Book Review April 2006
Buying a Business With Little or No Capital: A Practical Guide With $0-Down Strategies
Author: Rudy LeCorps
Publisher: RGL Learning
Reviewed by Soroya Brantley
More and more stories are appearing in the press about the U.S. Social Security Administration’s likely default on payments to beneficiaries in the future and about pension plans going bust at some of the country’s biggest companies. No one’s financial future seems secure anymore, especially if you depend solely on money saved or invested in any one kind of financial instrument, such as a 401(k). As a result, Americans increasingly are seeking new ways to supplement their income both at the present time and for future financial security. If you are one of them, perhaps you have considered owning a business but decided that you don’t have the start-up capital needed.
Don’t let that deter you, says Rudy LeCorps, author of Buying a Business With Little or No Capital: A Practical Guide With $0-Down Strategies. In this book, LeCorps offers useful advice and innovative buying strategies for would-be entrepreneurs.
LeCorps starts out by weighing the advantages and disadvantages of purchasing a business versus starting one. He notes that an existing business already has a core clientele and you simply would have to work to expand it. Moreover, the staff often is already in place and trained, which means that you can keep your regular job, with the income and security it provides, since you will not have to micromanage the business.
So what business should you purchase? LeCorps suggests that you research the viability of various industries before becoming involved in any one. An important consideration is whether technological advances could render an industry obsolete. It’s also best to consider an industry with which you are familiar, or at least are interested in, LeCorps advises. The key is to remember that you should be basing your decisions on more than just a gut feeling.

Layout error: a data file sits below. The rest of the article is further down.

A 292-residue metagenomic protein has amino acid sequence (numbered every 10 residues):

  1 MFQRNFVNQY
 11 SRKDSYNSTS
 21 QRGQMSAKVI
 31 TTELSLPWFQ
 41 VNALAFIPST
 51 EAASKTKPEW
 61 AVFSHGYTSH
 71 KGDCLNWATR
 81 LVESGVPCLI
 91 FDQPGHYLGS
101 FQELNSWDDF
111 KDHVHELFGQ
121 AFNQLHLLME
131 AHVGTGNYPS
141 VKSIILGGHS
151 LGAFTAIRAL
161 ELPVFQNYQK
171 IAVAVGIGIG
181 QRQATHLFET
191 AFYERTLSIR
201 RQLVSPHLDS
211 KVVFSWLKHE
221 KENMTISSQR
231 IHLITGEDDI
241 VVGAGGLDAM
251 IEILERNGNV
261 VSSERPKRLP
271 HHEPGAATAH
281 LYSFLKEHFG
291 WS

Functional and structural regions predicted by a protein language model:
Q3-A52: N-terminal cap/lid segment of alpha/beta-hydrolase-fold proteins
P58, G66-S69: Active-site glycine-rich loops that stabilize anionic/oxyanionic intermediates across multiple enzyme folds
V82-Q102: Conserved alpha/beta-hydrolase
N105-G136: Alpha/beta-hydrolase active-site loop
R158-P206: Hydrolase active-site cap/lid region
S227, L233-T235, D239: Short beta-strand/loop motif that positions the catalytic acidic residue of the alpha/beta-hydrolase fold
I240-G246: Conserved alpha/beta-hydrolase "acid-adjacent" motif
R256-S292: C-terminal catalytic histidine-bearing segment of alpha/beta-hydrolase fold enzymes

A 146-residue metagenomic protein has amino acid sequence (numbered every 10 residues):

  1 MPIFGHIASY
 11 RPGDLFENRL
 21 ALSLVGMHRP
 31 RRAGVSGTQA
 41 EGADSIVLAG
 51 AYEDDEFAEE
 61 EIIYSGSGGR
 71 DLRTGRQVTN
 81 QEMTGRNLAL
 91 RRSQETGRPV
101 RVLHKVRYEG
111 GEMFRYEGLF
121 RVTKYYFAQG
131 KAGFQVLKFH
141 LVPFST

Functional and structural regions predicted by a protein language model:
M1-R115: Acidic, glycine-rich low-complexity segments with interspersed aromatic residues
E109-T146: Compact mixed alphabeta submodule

LeCorps suggests seeking out and bidding on businesses in more than one industry because this increases the buyer’s options. He points out that just because you express an interest in buying a business does not guarantee that the sale will take place. It is therefore prudent to have multiple potential deals under consideration. How will you find businesses that are for sale? LeCorps suggests conducting Internet searches, checking newspapers and even asking business owners whether they are thinking of selling. He cautions that this process takes time and patience, so buyers should not be discouraged.
Now that you have done the research and narrowed the possibilities, how do you make your dream a reality with little or no cash in hand? In addition to the money to actually purchase the business, you also will need to find funds for closing costs and working capital. Closing costs cover expenses such as the professional fees of lawyer and others, while working capital is needed to continue the business once you assume ownership. In addition, the staff will have to be paid and utilities and rent may be due. LeCorps describes in detail a number of strategies for addressing your immediate cash flow needs, such as decreasing the down payment amount or negotiating to split the down payment with the seller.
Of course, the issue of cash flow is moot if there is no money to fund the actual acquisition of the business. LeCorps does not dwell on the usual means of acquiring money, such as borrowing from family or friends or persuading them to invest in your vision. Neither does he spend much time on the prospect of a bank or small business loan. Instead, he points to creative options, such as “lease to own,” which, as the name suggests, allows a potential buyer to lease the business for a specified period of time before closing the purchase. LeCorps also cites the Caribbean practice of “sousou” as a means of obtaining needed capital quickly. The practice involves a group of people whose members contribute the same predetermined amount of money each week or each month to form a “hand.” The organizer (“banker”) of the “sousou” collects the “hand” and gives it to a different member each week or month according to the order established by the “banker.” A member of the group may negotiate to switch places if an urgent need arises.
LeCorps speaks from personal experience—an added benefit of the book—since he and his wife own several businesses, including a car rental franchise and a publishing company. He describes his own successes and failures in acquiring these businesses and what he has learned from them. Chances are you will encounter the same challenges.